It's curious what makes you read a book. I have such a backlog of 'must reads' that I am always trying to resist the constant temptation to impulse buy. But then, often I have heard about a book, only to forget the name, where I heard about it, and wanted to read it after all. There was a bit of a buzz about The Great Disruption by Australian Paul Gilding on Twitter. But I think I picked up on attractive comments such as 'the end of shopping' and 'a deeply optimistic message' and took the plunge.
I seem to be desperate to find the ultimate answer to our problems, seeking out these answers to the environmental crisis, but also about many other aspects of life. Disappointingly the answers are never entirely there. Only part of the answer. Maybe it's simply the stuff of existence; solutions are fleeting, vague, visible only in restrospect.
So I read the book with a great appetite. I wanted to believe the optimistic message that we'll be ok, when I was feeling mighty gloomy about the environmantal calamity in front of us, even sometimes losing the will to continue my own personal lifestyle campaign. No one else does it, why fight the tide going the other way? So this book came at the right time. Gilding is an entrepreneurial environmentalist, former Executive Director of Greenpeace International, who went on to create his own corporate consultancy. He appears to be a systems theorist, but really one of these highly networked polymaths who can draw on many disciplines.
Briefly, his argument is that we'll get to a crisis point, the "Great Disruption", followed by the "Great Awakening", which will cause everyone to wake up. It will be too late for many species and there will be much death and distruction but we'll still stop and change. He equated it to the mobilisation and alliance-making of the Second World War. We will all work together to work towards a 1 degree of global warming, which he provides details on what we have to do. The usual..cut deforestation, car & air travel and so on.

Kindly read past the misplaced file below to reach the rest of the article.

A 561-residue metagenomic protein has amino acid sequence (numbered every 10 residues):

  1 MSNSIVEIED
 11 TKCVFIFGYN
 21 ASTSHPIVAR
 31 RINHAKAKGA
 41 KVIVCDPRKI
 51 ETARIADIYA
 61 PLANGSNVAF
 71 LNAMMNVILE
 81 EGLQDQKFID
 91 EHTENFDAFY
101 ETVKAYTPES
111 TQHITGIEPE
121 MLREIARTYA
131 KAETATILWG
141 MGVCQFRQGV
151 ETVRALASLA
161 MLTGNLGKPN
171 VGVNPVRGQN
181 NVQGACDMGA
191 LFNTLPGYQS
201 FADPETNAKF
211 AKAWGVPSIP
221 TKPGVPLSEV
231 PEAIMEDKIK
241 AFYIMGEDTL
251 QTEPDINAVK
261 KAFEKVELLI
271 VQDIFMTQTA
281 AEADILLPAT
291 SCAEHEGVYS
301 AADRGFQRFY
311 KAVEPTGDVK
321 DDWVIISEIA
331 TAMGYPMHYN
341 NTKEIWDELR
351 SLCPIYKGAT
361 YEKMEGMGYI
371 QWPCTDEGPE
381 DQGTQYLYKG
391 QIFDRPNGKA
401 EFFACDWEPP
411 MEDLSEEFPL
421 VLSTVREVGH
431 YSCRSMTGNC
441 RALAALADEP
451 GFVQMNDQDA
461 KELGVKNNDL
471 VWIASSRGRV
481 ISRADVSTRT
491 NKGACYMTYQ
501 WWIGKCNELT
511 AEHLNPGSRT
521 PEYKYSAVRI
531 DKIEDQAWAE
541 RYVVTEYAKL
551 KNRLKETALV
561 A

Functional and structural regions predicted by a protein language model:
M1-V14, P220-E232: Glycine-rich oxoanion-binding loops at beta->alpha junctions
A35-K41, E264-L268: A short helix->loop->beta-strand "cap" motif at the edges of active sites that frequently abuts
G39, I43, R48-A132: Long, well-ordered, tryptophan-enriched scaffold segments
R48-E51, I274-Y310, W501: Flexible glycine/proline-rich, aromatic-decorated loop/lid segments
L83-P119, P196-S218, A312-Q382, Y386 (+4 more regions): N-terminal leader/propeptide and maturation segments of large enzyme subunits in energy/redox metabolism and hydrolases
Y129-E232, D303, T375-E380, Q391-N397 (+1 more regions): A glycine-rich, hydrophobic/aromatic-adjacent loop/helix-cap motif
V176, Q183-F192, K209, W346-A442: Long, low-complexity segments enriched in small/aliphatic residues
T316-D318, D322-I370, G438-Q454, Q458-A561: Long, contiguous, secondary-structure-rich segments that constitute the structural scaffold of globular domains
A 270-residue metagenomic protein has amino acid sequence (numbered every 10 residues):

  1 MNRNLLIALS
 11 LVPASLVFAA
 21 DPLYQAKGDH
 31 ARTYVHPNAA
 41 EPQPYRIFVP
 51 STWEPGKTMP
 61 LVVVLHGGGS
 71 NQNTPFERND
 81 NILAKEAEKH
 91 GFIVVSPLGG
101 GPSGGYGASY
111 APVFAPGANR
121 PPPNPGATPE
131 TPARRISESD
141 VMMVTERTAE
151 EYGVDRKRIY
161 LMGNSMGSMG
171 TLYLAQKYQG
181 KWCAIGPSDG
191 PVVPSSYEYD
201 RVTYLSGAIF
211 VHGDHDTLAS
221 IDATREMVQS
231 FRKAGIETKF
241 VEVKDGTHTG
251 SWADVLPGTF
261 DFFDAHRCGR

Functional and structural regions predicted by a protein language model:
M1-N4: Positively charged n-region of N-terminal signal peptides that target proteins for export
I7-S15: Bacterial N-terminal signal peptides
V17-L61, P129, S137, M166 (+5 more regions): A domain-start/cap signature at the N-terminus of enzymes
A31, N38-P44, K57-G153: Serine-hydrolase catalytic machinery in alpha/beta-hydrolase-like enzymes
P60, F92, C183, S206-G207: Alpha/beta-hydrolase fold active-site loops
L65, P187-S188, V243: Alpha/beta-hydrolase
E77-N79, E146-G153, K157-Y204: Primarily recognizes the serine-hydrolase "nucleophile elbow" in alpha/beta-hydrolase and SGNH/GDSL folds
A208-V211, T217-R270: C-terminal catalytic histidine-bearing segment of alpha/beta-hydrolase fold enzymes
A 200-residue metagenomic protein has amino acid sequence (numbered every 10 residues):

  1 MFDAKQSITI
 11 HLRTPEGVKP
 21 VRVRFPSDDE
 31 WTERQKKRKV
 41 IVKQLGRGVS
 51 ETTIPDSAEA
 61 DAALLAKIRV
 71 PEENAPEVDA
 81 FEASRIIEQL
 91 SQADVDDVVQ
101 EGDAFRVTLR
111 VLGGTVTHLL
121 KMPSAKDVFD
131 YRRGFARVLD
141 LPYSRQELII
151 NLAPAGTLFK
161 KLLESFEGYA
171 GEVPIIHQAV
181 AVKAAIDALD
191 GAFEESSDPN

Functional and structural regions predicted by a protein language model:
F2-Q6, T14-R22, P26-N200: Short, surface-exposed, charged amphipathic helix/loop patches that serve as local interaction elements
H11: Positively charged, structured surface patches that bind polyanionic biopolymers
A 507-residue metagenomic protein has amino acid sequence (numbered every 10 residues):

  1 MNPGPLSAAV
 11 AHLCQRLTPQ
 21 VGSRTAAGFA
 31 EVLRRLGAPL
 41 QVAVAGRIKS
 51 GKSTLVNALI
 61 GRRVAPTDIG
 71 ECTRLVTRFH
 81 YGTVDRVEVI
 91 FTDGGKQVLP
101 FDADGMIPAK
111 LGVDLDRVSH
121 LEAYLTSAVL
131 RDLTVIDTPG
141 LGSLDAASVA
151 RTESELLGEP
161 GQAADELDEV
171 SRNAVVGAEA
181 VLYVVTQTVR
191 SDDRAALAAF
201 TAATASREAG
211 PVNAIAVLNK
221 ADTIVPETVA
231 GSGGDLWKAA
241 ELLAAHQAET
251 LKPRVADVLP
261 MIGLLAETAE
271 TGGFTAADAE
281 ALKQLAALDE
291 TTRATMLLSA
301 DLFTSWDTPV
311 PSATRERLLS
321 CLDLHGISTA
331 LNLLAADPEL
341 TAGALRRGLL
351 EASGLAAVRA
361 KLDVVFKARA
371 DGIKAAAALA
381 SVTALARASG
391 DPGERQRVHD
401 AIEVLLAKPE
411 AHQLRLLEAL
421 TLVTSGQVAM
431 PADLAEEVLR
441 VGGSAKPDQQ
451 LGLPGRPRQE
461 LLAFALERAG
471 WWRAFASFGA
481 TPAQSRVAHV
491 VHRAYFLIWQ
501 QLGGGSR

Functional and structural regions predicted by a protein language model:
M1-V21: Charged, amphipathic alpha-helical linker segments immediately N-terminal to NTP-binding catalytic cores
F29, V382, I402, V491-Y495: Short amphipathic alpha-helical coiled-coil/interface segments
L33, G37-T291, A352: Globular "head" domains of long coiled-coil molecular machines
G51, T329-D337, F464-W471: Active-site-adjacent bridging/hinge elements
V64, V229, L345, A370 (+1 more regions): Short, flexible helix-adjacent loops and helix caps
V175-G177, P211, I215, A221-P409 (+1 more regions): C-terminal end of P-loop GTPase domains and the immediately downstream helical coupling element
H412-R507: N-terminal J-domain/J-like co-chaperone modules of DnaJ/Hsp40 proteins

How the world will function is less clear. He proposed the zero-growth model (or the steady-state economic model). The theory being that our growth-driven society is what causes us to use up all our resources in this irresponsible manner. The analysis is good but, as usual, the solution was short on meat for me. I believe it; the growth model is the problem. But, how are we really going to get this change underway? How will we work and live, and trade? It's not clear enough. But, I do really recommend this. It's compelling stuff. I took away from it that I want to develop my knowledge, continue living the way I feel is right, structure my business similarly and hope that this sea-change will happen and be part of it having established a reputation before it becomes a big trend with critical mass.
The zero-growth model needs fleshing out. Our economies, as indeed all global economies are based on this, however flawed, system and we'd be opting for the slow lane if we opted out of it. The alternative isn't clear in practice unless you espouse a seductively charming pre-industrialisation model. Next I suppose I'll have to read Professor Tim Jackson's Prosperity Without Growth.
On a more practical level I really recommend is How To Live a Low Carbon Life by Chris Goodall. It had been a gift and I'd been told it was the best guide to how to live a low carbon life. Surprisingly readable, though maybe I was thirsty for this information.